While cats are certainly more independent then dogs, they nevertheless become
an integral part of the family. They also tend to live longer than dogs
and therefore often have been part of a family for a long time when the time
comes to have to consider euthenasia.
There are many reasons why one might consider euthenasing a cat, including old age
and debility, a terminal or longstanding disease, financial constraints that preclude expensive treatments,
an inability to re-home the pet if you are moving etc etc.
Once you have made the decision, then try to organise the day so that things go as smoothly
1) Make an appointment with your vet at a time when the waiting room is unlikely to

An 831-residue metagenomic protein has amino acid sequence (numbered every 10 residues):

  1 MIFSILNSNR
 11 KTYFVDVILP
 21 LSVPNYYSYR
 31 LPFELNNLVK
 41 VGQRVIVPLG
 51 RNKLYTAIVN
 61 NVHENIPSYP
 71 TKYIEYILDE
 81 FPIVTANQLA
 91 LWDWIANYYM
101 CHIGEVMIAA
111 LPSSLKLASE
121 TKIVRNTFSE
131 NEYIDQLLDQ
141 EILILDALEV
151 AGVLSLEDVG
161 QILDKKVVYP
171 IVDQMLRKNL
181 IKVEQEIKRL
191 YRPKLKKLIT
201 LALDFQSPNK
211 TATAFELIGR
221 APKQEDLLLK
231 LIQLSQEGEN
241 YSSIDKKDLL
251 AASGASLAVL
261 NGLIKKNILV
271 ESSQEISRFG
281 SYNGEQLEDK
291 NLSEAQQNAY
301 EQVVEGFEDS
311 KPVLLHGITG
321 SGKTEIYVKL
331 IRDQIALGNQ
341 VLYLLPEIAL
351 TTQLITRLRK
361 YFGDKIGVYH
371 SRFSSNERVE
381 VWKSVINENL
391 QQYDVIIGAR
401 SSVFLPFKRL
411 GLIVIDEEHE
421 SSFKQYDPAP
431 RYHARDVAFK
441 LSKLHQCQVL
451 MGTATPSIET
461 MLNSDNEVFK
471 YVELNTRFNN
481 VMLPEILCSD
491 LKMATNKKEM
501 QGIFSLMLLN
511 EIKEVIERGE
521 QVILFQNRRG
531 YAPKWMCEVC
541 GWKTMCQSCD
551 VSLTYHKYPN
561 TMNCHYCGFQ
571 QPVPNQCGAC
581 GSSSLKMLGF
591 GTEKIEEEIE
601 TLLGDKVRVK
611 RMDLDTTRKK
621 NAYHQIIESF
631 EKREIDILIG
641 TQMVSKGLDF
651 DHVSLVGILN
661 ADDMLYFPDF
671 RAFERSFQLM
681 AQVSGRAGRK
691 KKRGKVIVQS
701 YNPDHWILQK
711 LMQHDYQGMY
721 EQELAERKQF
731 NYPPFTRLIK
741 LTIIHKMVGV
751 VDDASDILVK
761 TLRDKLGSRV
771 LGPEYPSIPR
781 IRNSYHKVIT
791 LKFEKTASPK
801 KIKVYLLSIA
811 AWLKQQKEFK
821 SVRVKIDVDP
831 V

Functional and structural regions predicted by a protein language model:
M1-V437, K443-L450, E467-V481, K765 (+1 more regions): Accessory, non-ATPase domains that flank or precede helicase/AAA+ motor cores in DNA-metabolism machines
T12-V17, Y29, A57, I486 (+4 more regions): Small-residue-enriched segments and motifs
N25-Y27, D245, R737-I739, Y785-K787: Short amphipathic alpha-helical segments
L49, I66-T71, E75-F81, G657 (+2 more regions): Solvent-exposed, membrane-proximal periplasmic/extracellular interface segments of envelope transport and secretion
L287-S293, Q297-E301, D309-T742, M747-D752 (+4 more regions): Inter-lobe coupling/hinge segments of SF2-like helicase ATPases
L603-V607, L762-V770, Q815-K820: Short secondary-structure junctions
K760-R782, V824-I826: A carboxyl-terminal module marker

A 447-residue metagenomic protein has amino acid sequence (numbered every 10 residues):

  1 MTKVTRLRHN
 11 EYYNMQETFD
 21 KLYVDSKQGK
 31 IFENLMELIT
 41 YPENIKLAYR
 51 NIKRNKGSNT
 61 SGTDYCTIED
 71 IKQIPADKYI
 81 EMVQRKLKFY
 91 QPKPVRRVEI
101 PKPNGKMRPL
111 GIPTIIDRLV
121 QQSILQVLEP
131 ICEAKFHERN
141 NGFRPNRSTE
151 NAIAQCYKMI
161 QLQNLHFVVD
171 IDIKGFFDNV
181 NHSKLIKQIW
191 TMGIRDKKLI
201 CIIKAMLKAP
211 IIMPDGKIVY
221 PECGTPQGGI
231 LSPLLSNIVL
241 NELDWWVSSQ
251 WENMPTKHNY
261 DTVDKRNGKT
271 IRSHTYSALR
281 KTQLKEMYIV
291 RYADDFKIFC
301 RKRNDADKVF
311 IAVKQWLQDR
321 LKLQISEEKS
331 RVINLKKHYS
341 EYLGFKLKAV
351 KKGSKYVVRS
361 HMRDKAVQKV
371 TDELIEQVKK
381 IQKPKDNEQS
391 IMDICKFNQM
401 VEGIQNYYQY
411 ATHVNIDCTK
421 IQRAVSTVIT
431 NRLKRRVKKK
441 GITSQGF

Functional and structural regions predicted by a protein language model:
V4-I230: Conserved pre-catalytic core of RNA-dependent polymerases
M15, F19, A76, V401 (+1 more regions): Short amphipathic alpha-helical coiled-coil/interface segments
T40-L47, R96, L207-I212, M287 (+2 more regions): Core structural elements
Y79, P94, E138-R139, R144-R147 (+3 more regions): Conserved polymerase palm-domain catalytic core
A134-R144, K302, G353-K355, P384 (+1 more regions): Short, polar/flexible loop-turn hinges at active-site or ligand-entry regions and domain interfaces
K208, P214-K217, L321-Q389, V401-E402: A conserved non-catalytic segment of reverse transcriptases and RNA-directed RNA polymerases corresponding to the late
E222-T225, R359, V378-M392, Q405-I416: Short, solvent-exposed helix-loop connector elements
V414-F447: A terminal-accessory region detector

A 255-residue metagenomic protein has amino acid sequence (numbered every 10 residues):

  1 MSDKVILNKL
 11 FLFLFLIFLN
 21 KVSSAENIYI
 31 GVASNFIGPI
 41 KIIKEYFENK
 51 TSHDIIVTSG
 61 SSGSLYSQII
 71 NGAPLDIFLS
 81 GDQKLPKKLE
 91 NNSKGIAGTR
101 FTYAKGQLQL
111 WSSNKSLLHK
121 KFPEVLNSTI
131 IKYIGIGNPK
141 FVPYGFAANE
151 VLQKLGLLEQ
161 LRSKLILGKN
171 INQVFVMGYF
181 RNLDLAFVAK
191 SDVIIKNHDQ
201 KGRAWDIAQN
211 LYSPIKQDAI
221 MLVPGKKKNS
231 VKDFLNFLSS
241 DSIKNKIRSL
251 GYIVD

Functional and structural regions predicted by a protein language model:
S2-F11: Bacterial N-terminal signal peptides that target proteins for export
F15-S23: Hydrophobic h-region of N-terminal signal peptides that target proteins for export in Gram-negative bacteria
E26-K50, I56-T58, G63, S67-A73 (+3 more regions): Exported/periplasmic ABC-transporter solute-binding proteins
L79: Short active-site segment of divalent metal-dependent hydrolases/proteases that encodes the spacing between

2) Settle all bills before the time so that you do not need to hang around once
the procedure has been carried out.
3) Decide beforehand how your pet's body will be disposed of. Options might include
home burial, general cremation or cremation with the ashes returned to you.
4) Decide beforehand if you want to be present during the procedure. If you do want to be present
then it is best that you understand the procedure and what it entails so that you
can prepare yourself.
for more details about what to expect.
can be an emotionally stressful event, but this can be greatly reduced if one understands that the decision to take this route has been made in the best interests of your pet.